My nieces tell me how they used to cringe,
afraid of my college portrait in the rumpus room,
my spooky pupils and wild hair. The picture
was black and white, and I thought artsy,
but they were used to color. I wasn't smiling
in the picture—I had weird bangs
and wore a vintage dress. I was unlike anything else
in their grandparents' house—which was floral
and potpourri and seashells. My gray eyes
followed them around the room
as they played Chutes and Ladders
or finger-painted on butcher-block paper.
I thought I was the favorite aunt, the cool one
who came by twice a year, who took them
to New York, who bought them wacky dolls
from foreign countries, which I now understand
they took to be some kind of voodoo or black magic.
I knew them as little artistes, girls who would tell me
their weird dreams. We made up songs together.
I spun them upside down. I let them wear
my big clip-on earrings and even bigger sunglasses.
I never knew they wanted me to be normal.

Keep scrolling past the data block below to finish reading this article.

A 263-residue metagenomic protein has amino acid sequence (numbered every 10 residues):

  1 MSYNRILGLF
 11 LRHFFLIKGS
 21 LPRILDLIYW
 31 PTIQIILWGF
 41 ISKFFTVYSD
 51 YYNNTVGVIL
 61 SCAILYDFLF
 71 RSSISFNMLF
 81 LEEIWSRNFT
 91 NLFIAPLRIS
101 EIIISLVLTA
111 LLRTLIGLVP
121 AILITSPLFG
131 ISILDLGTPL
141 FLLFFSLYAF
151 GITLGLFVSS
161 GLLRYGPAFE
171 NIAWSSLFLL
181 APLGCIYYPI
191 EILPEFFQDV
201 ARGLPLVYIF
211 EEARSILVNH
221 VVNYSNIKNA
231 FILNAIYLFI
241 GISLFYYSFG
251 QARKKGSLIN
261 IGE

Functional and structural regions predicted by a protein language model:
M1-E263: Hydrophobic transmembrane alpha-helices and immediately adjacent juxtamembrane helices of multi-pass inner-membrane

They didn't know I wanted them to be like me.
"You'll be a painter," I said to the graphic designer.
"You'll be a famous psychiatrist," I said to the academic.
In fact, we used to play therapy—the girls took turns
lying on the couch and I encouraged them
to say whatever came into their heads,
mostly delicious nonsense—a string of words so sonic
and exquisite I wrote everything down to use in a poem.
Those were my therapist notes. I don't know
what stopped me from transcribing them—
except to say even then I had inklings
that they were each their own persons,
and I was myself. That our ideas of each other,
though false, were the true poems.
Green Mountains Review
Volume 26, No. 2